NT Recycle Bin Goes Unchecked
Reported Feburary 2, 2000 by Arne Vidstrom and Nubuo Miwa
Windows NT Server 4.0
Windows NT Server 4.0 Enterprise Edition
- Windows NT Workstation 4.0
According to Arne"s report posted on the Win2KSecAdvice mailing list,
"There is a vulnerability (though it"s not
incredibly dangerous, but
anyway...) in the implementation of the recycle bin in Windows NT and Windows 2000. It was
noticed both by me and Nobuo Miwa.
I"ll explain it with an example:
Say that you have a volume c: where the recycle bins are stored under c:\recycler. All
users must have permission to create new directories there because the first time a user
throws something into the recycle bin, a directory is created in c:\recycler, which is
named with the user"s SID. This is done in the security context of the logged on user.
Imagine that there is one user A (attacker) and another V (victim), and that A logs on
before V has thrown anything into the recycle bin for the first time. A creates a
directory in c:\recycler with the same name as V"s SID, and then sets Full Access for A
and V on this directory. When V throws files in the recycle bin they will always retain
their original permissions, and thus A will not be able to read their contents this way.
However, since A has Full Access to the directory he/she will be able to delete all files
in it. This is the first problem, A shouldn"t be able to delete files from V"s recycle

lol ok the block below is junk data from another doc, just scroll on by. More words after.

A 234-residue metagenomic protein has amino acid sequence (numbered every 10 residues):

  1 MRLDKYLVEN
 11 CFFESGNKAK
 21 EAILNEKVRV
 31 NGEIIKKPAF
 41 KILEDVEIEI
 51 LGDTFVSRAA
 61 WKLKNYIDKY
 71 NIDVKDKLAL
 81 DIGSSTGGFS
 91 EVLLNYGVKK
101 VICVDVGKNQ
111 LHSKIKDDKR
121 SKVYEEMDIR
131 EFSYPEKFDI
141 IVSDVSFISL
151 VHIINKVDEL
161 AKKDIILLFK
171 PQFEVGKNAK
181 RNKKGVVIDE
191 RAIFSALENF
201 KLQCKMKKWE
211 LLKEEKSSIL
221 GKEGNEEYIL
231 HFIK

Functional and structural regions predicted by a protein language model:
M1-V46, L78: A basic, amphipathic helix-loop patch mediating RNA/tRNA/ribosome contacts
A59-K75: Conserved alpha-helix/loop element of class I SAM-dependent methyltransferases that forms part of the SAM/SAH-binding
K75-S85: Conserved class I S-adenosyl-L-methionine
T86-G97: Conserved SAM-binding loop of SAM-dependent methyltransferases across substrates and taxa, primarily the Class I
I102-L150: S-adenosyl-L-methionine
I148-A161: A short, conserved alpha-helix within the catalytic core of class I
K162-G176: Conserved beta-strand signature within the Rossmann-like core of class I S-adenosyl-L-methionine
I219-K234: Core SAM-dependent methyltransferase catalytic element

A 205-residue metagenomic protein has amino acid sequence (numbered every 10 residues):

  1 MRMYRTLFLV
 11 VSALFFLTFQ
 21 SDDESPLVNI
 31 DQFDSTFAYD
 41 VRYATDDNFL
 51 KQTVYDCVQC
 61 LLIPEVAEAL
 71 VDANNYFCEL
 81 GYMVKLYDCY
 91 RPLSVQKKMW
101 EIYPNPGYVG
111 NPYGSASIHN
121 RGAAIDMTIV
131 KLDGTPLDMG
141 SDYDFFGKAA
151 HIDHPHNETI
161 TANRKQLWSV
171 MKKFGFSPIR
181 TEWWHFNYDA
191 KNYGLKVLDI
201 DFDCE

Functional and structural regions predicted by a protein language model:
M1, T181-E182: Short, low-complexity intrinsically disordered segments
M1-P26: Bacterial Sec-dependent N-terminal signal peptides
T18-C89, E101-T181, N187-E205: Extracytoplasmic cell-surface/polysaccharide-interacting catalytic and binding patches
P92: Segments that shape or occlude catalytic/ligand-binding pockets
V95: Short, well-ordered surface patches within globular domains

The second problem is that if V throws an executable file into the recycle bin, A can
delete it and then copy another executable file into the recycle bin and rename it to the
same name as the original file had. That file could do anything A wants it to do. V might
restore it and run it... after all, you probably trust what"s in your recycle bin.
Another possiblity (which I haven"t tried in practice, so I could be wrong) is for A to
modify the INFO file in V"s recycle bin. Say that V has thrown a secret document into the
recycle bin, and that A modifies the INFO file so it doesn"t point to the original
location (which we suppose is located on a NTFS partition) but to a FAT partition. Then if
V restores the file, it will loose its permissions, and V probably will never understand
why it wasn"t restored but (to him/her) seems to be gone."
And according to Microsoft"s security bulletin on the
"Under a very daunting set of
conditions, a malicious user could create, delete or modify files in the Recycle Bin of
another user who shared the machine. In most cases, the vulnerability would not allow the
malicious user to read the files unless they already had read permission to do so.
The Windows NT Recycle Bin for a given user maps to
a folder, whose name is based on the owner"s SID. The folder is created the first time the
user deletes a file, and the owner is given sole permissions to it. However, if a
malicious user could create the folder before the bona fide one were created, he or she
could assign any desired permissions to it. This would allow him or her to create, modify
or delete files in the Recycle Bin, but in most cases would not enable them to read files
unless he or she already were able to.
There are several significant limitations that would make it difficult to
exploit this vulnerability:
- The malicious user would need to create the bogus
Bin before the user"s bona fide one were created.
- The malicious user would need to share a machine with
other user. The vulnerability would only enable the malicious
user to take action against the Recycle Bin on the particular
machine, and the particular partition, that was attacked.
- The malicious user could add files to the Recycle
Bin, but this
vulnerability would not allow him or her to induce the other
user to retrieve them.
Microsoft released a patch for Intel
and Alpha, as well as a FAQ
and Support Online article Q248399.
Discovered by Arne Vidstrom and Nubuo Miwa